By Aisha Hasan
When one looks back at historical depictions of Muslim women, one will usually find typical orientalist tropes, presenting the women of the East as full of mystery and exoticism. Other than the few female Westerners who were able to fully document the huge contribution of women to the Islamic state, students of colonial studies otherwise pictured women as belly dancers, dressed in gauzy veils, hidden behind harems where they spent their lives in wait for their menfolk.
Ingre’s 1814 Grande Odalisque, for example, depicts a concubine languidly lounging about, lightly dusting herself with feathers as she peers over her shoulder at the viewer with absent eyes.
Or Juan Gimininez and Martin’s representation of women in a harem; luxuriously dressed with nothing else to do but stretch gracefully, surrounded by riches.
In the Harem – Juan Giminez and Martin
It’s safe to say that Muslim women have rebelled against this kind of imagery.
Or have we?
In the post 9/11 era, the Muslim woman is once again presented as an object of intrigue; and increasingly so in the West, she is not shown as an example of backward conservatism, but instead as an exotic modern fusion.
As the Muslim millennial culture converges with that of modern secular norms, Muslim women seem to have “halal” equivalent for every imported “progressive” standard by which women are judged. It is easy to see simply from the huge industry that modest fashion has become; from hijabi catwalks and models, to Muslim designers and makeup artists, that the depiction of Muslim women as mysterious yet beautiful has returned, albeit in a more modern context.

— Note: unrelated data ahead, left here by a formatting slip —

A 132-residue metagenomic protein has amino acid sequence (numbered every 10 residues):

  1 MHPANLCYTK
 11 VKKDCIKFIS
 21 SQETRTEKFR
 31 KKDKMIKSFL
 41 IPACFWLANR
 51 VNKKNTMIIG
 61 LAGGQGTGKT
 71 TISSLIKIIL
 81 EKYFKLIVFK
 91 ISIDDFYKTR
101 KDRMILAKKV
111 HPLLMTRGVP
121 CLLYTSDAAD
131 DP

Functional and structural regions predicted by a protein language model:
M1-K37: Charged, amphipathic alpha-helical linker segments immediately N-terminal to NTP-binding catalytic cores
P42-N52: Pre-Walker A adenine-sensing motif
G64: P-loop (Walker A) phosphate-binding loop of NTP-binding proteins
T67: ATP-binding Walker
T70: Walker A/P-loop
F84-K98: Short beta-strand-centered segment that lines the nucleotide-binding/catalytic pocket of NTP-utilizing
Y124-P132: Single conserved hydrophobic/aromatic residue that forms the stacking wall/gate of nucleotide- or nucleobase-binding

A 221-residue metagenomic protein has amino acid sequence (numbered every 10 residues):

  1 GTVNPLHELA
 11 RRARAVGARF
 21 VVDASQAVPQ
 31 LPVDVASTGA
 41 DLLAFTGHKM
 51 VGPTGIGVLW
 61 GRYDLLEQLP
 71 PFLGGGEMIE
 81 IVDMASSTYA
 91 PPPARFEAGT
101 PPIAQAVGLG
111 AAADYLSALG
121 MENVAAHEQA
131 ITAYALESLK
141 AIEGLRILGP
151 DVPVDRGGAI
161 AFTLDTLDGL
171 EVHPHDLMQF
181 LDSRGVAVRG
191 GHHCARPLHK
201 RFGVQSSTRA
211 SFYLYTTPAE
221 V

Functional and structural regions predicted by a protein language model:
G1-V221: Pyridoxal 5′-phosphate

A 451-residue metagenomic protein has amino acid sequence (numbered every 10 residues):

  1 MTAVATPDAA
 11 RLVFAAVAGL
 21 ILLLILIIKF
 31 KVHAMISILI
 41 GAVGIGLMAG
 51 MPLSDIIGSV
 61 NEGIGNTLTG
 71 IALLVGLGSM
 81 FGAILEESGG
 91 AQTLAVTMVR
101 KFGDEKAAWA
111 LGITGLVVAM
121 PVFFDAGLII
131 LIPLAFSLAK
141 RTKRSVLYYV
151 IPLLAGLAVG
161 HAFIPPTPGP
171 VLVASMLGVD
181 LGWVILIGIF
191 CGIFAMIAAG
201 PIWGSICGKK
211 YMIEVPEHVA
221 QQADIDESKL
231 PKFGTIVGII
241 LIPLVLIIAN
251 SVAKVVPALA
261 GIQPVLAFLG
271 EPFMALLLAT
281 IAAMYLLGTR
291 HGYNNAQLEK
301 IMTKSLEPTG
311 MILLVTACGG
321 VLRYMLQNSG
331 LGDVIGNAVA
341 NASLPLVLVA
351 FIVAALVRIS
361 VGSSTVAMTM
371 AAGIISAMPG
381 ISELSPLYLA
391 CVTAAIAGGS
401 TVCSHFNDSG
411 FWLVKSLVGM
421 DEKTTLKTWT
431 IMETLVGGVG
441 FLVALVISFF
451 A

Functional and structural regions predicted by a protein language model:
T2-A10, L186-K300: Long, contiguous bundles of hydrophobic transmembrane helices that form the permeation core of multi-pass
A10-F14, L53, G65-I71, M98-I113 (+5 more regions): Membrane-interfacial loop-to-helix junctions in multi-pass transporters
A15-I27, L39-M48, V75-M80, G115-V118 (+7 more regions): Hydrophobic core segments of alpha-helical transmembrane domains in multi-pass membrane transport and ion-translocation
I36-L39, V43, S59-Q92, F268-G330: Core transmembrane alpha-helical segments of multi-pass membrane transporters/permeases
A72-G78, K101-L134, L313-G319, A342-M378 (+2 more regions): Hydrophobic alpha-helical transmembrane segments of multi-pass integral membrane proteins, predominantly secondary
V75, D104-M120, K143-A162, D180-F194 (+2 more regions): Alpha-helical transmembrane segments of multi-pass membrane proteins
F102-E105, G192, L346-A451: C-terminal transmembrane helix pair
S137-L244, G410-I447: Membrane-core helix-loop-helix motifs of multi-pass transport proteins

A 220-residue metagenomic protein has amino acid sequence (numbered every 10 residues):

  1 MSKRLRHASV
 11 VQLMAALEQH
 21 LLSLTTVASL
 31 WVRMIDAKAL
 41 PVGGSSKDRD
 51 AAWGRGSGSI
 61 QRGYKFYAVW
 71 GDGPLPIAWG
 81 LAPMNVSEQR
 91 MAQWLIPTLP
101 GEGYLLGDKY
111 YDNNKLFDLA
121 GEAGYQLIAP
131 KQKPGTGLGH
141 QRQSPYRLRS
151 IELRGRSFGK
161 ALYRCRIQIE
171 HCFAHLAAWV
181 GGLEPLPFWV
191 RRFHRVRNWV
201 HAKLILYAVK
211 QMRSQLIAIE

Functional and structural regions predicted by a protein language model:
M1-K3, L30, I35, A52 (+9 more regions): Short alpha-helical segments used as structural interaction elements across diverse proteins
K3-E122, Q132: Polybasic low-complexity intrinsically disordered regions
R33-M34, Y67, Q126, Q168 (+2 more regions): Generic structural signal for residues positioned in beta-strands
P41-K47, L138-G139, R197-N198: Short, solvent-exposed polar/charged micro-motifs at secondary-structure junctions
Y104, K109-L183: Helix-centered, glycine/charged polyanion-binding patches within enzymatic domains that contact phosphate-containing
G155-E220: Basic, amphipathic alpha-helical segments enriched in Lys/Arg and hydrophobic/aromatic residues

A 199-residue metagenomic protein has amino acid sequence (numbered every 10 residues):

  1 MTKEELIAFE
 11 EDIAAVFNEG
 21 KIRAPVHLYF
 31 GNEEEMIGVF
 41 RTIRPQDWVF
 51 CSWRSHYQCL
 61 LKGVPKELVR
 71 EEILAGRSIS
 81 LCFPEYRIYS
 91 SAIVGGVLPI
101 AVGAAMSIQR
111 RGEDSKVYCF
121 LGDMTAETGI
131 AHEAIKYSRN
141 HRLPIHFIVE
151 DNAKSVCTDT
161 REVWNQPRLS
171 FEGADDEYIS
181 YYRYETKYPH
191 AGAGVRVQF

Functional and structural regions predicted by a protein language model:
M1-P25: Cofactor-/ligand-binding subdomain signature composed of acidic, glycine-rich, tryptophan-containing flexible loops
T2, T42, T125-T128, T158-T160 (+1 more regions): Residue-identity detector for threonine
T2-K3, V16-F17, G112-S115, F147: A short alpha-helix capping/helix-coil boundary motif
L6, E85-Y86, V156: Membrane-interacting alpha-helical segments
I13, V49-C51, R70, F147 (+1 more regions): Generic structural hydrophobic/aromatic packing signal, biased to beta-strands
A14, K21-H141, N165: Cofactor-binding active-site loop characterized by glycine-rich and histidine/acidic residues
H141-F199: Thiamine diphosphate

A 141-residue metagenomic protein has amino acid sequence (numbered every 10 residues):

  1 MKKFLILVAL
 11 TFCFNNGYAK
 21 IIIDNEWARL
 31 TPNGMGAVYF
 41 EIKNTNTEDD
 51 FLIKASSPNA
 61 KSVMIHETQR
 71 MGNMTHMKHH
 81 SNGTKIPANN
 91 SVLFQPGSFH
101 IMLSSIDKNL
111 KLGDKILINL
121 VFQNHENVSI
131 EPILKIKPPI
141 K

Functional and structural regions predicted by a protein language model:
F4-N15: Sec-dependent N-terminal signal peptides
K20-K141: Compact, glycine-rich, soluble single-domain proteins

The evidence: go to any Muslim fashion website. Are the artistic shots of women in fitted dresses and loosely wrapped hijabs, elegantly (and suggestively) poised on a sofa or ledge, not the 21st century’s Ingre?
It is ironic that the very piece of clothing that was ordained in Islam to protect women from being sexually objectified by society has turned into a weapon with which to do just that.
The hijab is no longer seen as something that hides women’s beauty, but rather a way in which Muslims express their identity. Wearing a hijab does not prevent you from doing anything they say, one can be beautiful, a hijabi is not a perfect Muslim, she does not fit into the narrow definition the broader public perceive she fits into.
Between risqué photoshoots to rap videos, the hunt is always on to find a hijabi doing something more outlandish, more “stereotype breaking”. The result: we have Muslim women entering industries aspiring to be the first Muslim in that profession; we have Muslim women dancing in the street, we have Muslim women justifying hijabi porn.
But it’s not all about the hijab. The recent release of a supposed guide to intimacy for Muslim women was met with widespread praise from the community, insisting that Islam has always empowered women through their sexuality. The reaction to the book overlooked the fact that many of the recommendations made by the “guide” are contrary to what fiqh has determined as permissible relations, but also completely disregarded the hayaa (modesty) that women (and men) should approach such issues with. Whilst sexual relations should not be swept under the carpet entirely, there should be a taboo about discussing such a topic in public.